Some mothers initiate first-menstruation rituals with their daughters. Although this is a welcome addition to the hygiene lesson, it’s also important to respect most girls’ desire to be private and inwardly focused. One mother began by inviting her pre-menstruating daughter to begin a journal. Once a month, during her inwardly focused time, mother and daughter would discuss what happened over the last month. What had changed? What could they let go of? Then each would take a few minutes to write in her personal journal. By inviting her daughter to pause, share and reflect, this mother reinforces the value of listening to the body’s wisdom and gives meaning to the experience of menstruation.
We have so much wisdom to share with our daughters. Even our mistakes are food for conversation, learning and laughter. Our first menstruation story, our experience of breast buds, unpredictable periods, body hair— it doesn’t matter that we don’t know the perfect way of discussing these things. What counts is the sharing and the laughing.
Not long ago, while they were making dinner together, my 19-year-old niece shared a particularly dreadful “girl story” with my 11-year-old daughter. Out of sheer horror, we began laughing until we were bent in pain. My daughter was so pleased to be included in this growing-up war story. I was so grateful to my niece for sharing it. I know that if and when my daughter has her first really embarrassing moment, she will not feel alone.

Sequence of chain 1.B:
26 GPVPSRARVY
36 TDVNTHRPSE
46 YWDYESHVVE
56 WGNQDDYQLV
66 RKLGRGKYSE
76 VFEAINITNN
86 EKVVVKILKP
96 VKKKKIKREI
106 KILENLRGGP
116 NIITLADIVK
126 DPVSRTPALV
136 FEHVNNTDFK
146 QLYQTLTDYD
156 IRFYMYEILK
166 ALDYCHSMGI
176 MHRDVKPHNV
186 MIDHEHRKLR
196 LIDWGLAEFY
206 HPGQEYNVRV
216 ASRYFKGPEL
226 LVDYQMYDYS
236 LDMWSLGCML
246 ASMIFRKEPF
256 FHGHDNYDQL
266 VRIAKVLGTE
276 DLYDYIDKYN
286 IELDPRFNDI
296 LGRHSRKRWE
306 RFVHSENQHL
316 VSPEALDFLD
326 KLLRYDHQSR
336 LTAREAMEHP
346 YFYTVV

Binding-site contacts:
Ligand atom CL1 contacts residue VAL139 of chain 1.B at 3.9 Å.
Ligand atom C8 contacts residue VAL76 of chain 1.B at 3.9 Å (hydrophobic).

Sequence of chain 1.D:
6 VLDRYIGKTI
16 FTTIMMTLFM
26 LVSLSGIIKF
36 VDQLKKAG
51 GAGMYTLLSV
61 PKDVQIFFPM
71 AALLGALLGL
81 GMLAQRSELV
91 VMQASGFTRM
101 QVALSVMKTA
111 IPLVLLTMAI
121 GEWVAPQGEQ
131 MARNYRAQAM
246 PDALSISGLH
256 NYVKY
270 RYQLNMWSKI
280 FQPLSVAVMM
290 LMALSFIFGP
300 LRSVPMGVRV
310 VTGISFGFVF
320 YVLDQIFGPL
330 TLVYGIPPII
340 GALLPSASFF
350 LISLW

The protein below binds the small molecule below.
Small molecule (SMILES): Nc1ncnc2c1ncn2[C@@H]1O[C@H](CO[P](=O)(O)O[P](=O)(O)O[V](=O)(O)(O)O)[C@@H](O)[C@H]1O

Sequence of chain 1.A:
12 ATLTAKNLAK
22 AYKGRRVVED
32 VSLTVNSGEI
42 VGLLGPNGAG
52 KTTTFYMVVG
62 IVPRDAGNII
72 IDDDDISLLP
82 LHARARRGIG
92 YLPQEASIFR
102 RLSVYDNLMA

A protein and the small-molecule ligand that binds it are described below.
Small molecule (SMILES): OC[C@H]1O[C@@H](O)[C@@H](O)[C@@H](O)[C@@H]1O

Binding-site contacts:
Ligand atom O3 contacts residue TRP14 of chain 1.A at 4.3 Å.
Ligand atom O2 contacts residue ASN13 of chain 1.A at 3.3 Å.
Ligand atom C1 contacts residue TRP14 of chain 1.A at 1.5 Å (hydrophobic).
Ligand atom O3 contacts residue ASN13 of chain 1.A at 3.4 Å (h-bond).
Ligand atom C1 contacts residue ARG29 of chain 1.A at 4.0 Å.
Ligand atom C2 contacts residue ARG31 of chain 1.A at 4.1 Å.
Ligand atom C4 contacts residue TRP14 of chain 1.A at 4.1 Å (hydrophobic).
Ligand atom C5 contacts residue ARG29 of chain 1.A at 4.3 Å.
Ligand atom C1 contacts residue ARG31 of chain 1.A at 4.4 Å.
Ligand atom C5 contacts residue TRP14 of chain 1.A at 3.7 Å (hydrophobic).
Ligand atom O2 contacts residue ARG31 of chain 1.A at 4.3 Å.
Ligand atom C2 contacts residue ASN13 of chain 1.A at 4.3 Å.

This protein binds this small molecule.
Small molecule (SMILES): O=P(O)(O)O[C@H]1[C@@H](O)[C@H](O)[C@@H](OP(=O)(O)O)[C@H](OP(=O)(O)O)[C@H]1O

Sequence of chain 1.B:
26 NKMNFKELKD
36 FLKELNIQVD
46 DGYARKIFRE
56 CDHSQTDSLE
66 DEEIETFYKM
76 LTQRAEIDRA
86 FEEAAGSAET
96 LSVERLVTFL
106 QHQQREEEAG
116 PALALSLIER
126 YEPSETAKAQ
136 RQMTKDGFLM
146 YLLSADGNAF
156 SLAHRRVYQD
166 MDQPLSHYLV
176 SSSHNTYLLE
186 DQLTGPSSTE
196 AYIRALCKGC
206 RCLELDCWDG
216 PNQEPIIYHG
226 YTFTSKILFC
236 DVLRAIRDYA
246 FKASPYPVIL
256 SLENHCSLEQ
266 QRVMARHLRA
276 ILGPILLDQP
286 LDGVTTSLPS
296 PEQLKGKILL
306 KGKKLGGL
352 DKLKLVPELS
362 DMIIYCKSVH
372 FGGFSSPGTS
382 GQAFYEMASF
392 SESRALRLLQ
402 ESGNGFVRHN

Creating a Loving Community
Look for a group in your area of mothers of preteen girls, or start one of your own. These groups share information and concerns about their daughters, as well as their own stories about being women. These groups create a powerful safety net of female wisdom that can protect daughters from a society that is often at odds with a young girl’s emotional well-being. They also give daughters a community of “aunts” to turn to when Mom becomes the last person a girl wants to talk to.
Our daughters have a right to feel proud and strong in their own bodies. They deserve an environment that allows them to compete as vigorously as males and at the same time respect the intelligence of their own uniquely female bodies and minds. School health programs that honestly address the concerns of preteen girls, sports programs that honor the uniqueness of our daughters’ growing bodies, and fathers and brothers who understand the importance of speaking and listening with respect, help create this environment. But a preteen’s primary resource in learning how to respect the intelligence of her body is her mother. We need to hang in there through the attitude and the hysteria, be brave enough to examine our own insecurities and fears, and continue to stay in conversation with our daughters about both the pain and joy of becoming a woman.
This article appeared in Pathways to Family Wellness magazine, Issue #45.